[open-science] Fake Cancer study published in 157 Open Access Journals

Graham Triggs grahamtriggs at gmail.com
Tue Oct 8 14:12:23 UTC 2013

On 7 October 2013 19:33, Klaus Graf <klausgraf at googlemail.com> wrote:

> See also
> http://archivalia.tumblr.com/tagged/openaccess
> I still cannot see serious flaws

I'm not going to claim serious flaws in the methodology, or even in what
the article itself states. However, to accept it as an expose of OA alone
is a serious flaw.

a) There is no comparative data for submissions to closed access journals
b) No attempt was made (or at least documented to have been made) to obtain
waivers for the APCs

On that second point, the article was submitted with African affiliations,
which would have been cause to grant a waiver for any of the OA publishers
that operate such policies for lower income countries.

Either, and preferably both, of these would have given indication as to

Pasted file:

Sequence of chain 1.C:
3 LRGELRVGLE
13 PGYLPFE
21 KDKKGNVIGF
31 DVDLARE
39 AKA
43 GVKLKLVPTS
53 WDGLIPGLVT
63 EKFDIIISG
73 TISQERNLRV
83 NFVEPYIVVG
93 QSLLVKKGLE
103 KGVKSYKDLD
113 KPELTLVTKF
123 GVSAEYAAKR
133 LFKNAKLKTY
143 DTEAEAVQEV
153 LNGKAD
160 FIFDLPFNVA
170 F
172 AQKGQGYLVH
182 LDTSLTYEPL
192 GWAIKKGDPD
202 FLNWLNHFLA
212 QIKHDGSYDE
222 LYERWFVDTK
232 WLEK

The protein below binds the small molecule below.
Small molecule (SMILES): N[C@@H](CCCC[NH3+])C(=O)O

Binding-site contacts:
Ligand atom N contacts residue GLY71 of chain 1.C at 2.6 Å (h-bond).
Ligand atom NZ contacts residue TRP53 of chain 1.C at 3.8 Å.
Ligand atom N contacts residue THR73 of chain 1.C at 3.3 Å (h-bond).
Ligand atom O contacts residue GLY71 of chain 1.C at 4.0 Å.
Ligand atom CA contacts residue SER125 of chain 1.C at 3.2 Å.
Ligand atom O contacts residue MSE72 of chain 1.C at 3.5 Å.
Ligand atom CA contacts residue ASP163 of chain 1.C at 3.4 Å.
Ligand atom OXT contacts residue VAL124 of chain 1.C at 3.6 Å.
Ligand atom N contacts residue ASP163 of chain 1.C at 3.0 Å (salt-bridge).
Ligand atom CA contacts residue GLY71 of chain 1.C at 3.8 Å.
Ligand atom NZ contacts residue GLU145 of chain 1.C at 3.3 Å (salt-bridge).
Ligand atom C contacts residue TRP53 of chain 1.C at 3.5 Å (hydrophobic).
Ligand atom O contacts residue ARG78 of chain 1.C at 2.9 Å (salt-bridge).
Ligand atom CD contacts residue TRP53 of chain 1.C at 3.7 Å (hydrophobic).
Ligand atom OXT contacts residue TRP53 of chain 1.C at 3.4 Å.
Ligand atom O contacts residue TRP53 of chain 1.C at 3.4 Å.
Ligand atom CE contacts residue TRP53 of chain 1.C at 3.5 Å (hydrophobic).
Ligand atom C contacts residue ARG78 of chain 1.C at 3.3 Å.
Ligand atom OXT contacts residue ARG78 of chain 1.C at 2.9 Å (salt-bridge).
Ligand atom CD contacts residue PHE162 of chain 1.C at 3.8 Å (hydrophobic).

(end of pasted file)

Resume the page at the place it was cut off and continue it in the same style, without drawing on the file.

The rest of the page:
whether the acceptances were driven by predatory desires to reap the APCs.
As it is, the Bohannon article is missing (at least) two critical pieces of
evidence, which means it is only telling half a story, at best.

Besides, this is ultimately a largely self-correcting problem. Open science
can be discredited, journals will get reputations for being routinely
discredited (Negative Impact Factors, if you will) and no serious author
with real results is going to want to publish in journals with a bad
reputation. (And for any new authors that are not so well informed, there
should be appropriate support structures from their funders, colleagues and
institutions to avoid the problems).

If predatory publishers remain, and a small number of authors can afford to
pay them to publish what they know to be crap, so be it. The only danger of
that is bogus studies being published in order to sell useless products as
being scientifically proven - but that's a consumer issue, not a
research/science one.

This would be a much more serious issue if credible journals that command a
good reputation were accepting nonsense to harvest APCs. But this study
actually showed that they did not. And whilst anyone could make a mistake,
the respected journals aren't going to wave through poor articles - because
they would very quickly lose their reputation (and hence value, and

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